var options = StorageEnvironmentOptions.ForPath(basePath);
    options.IncrementalBackupEnabled = true;
    //TODO: Copy any other customizations that might have happened on the options

    new IncrementalBackup().Restore(options, files.Skip(1));

    _storageEnvironment = new StorageEnvironment(options);

    using (var tx = _storageEnvironment.NewTransaction(TransactionFlags.ReadWrite))
    {
        var metadata = tx.ReadTree("$metadata");
        metadata.Add("last-index", EndianBitConverter.Little.GetBytes(index));
        LastAppliedIndex = index;
        tx.Commit();
    }
}

Unpack the snapshots from the stream, then first apply a full backup, then all the incremental backups. Make sure to update the last applied index, and we are set Smile.

Tail/Feather–The client API

time to read 7 min | 1376 words

As I mentioned Tail/Feather is a weekend project to test out how stuff works for real. After creating the highly available distributed key/value store, we are now in need of actually building a client API for it.

Externally, that API is going to look like this:

public class TailFeatherClient : IDisposable
{
public TailFeatherClient(params Uri[] nodes);

public Task Set(string key, JToken value);

public Task<JToken> Get(string key);

public Task Remove(string key);

public void Dispose();
}

If this wasn’t a weekend project, I would add batch support, but that isn’t important for our purposes right now. The API itself is pretty stupid, which is great, but what about the actual behavior?

We want it to be able to handle dynamic cluster changes, and we need it to be smart about it. A lot of that is shared among all operations, so the next layer of the API is:

public Task Set(string key, JToken value)
{
return ContactServer(client => client.GetAsync(string.Format("tailfeather/key-val/set?key={0}&val={1}",
Uri.EscapeDataString(key), Uri.EscapeDataString(value.ToString(Formatting.None)))));
}

public async Task<JToken> Get(string key)
{
var reply = await ContactServer(client => client.GetAsync(string.Format("tailfeather/key-val/del?key={0}",
Uri.EscapeDataString(key))));
var result = JObject.Load(new JsonTextReader(new StreamReader(await reply.Content.ReadAsStreamAsync())));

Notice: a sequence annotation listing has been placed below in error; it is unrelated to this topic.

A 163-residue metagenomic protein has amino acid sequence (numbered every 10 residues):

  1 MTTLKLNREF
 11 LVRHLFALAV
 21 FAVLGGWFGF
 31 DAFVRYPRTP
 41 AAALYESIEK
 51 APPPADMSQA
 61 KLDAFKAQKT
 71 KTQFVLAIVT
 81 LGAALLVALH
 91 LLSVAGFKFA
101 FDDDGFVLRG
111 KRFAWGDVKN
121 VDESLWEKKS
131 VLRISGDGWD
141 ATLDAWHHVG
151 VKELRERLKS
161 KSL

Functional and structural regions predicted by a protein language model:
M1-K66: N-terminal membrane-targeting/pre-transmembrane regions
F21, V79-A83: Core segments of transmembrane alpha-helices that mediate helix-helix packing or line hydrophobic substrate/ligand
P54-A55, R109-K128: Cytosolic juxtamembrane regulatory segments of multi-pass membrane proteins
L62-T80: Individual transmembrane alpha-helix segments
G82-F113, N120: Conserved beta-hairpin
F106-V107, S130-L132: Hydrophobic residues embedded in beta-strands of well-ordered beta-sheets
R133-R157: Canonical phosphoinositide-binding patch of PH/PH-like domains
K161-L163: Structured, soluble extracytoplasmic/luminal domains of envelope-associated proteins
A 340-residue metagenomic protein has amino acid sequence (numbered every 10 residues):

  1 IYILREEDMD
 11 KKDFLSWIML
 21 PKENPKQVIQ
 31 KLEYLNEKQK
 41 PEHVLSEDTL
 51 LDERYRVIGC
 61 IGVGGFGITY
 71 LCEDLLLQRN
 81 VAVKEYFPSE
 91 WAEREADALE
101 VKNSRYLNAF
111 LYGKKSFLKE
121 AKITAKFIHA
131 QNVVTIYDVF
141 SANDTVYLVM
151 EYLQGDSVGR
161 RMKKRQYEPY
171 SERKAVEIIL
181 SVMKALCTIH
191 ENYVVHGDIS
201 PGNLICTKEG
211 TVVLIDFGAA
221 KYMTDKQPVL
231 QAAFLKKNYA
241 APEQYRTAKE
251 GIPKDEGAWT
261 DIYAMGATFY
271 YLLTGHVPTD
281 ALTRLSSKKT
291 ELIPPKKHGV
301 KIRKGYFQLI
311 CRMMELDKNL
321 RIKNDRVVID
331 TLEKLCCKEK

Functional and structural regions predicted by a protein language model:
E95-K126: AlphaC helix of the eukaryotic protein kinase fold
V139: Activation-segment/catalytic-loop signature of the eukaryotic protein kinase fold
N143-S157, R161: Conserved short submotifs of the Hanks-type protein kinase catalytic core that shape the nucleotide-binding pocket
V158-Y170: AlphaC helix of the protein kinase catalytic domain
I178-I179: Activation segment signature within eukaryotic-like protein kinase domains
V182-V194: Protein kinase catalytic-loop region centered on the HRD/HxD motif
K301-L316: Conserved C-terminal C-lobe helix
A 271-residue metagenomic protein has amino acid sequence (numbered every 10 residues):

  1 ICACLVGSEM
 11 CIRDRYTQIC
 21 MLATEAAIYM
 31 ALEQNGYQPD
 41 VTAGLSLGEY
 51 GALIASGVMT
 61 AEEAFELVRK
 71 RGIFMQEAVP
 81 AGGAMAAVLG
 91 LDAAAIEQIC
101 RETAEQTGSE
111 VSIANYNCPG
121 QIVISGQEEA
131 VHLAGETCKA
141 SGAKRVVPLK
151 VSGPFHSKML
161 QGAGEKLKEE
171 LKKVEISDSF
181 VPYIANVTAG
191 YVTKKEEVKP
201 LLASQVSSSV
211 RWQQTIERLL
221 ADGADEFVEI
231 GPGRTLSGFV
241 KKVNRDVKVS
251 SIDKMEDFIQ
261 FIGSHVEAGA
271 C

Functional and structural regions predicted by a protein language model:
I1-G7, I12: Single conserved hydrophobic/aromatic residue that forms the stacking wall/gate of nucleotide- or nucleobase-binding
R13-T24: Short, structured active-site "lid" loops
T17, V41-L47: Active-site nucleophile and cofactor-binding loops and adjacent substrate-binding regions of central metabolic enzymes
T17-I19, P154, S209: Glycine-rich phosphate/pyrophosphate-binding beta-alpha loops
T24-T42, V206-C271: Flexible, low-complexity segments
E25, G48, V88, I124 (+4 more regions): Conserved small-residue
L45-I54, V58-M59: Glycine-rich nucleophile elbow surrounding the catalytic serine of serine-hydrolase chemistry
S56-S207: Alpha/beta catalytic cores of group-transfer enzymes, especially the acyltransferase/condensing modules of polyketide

if (result.Value<bool>("Missing"))
return null;

return result["Value"];
}

public Task Remove(string key)
{
return ContactServer(client => client.GetAsync(string.Format("tailfeather/key-val/del?key={0}",
Uri.EscapeDataString(key))));
}

The actual behavior is in ContactServer:

private readonly ConcurrentDictionary<Uri, HttpClient> _cache = new ConcurrentDictionary<Uri, HttpClient>();
private Task<TailFeatherTopology> _topologyTask;

public TailFeatherClient(params Uri[] nodes)
{
_topologyTask = FindLatestTopology(nodes);
}

private HttpClient GetHttpClient(Uri node)
{
return _cache.GetOrAdd(node, uri => new HttpClient { BaseAddress = uri });
}

private async Task<TailFeatherTopology> FindLatestTopology(IEnumerable<Uri> nodes)
{
var tasks = nodes.Select(node => GetHttpClient(node).GetAsync("tailfeather/admin/flock")).ToArray();

await Task.WhenAny(tasks);
var topologies = new List<TailFeatherTopology>();
foreach (var task in tasks)
{
var message = task.Result;
if (message.IsSuccessStatusCode == false)
continue;

topologies.Add(new JsonSerializer().Deserialize<TailFeatherTopology>(
new JsonTextReader(new StreamReader(await message.Content.ReadAsStreamAsync()))));
}

return topologies.OrderByDescending(x => x.CommitIndex).FirstOrDefault();
}

private async Task<HttpResponseMessage> ContactServer(Func<HttpClient, Task<HttpResponseMessage>> operation, int retries = 3)
{
if (retries < 0)
throw new InvalidOperationException("Cluster is not reachable, or no leader was selected. Out of retries, aborting.");

var topology = (await _topologyTask ?? new TailFeatherTopology());

var leader = topology.AllVotingNodes.FirstOrDefault(x => x.Name == topology.CurrentLeader);
if (leader == null)
{
_topologyTask = FindLatestTopology(topology.AllVotingNodes.Select(x => x.Uri));
return await ContactServer(operation, retries - 1);
}

// now we have a leader, we need to try calling it...
var httpResponseMessage = await operation(GetHttpClient(leader.Uri));
if (httpResponseMessage.IsSuccessStatusCode == false)
{
// we were sent to a different server, let try that...
if (httpResponseMessage.StatusCode == HttpStatusCode.Redirect)
{
var redirectUri = httpResponseMessage.Headers.Location;
httpResponseMessage = await operation(GetHttpClient(redirectUri));
if (httpResponseMessage.IsSuccessStatusCode)
{
// we successfully contacted the redirected server, this is probably the leader, let us ask it for the topology,
// it will be there for next time we access it
_topologyTask = FindLatestTopology(new[] { redirectUri }.Union(topology.AllVotingNodes.Select(x => x.Uri)));

return httpResponseMessage;
}
}

// we couldn't get to the server, and we didn't get redirected, we'll check in the cluster in general
_topologyTask = FindLatestTopology(topology.AllVotingNodes.Select(x => x.Uri));
return await ContactServer(operation, retries - 1);
}

// happy path, we are done
return httpResponseMessage;
}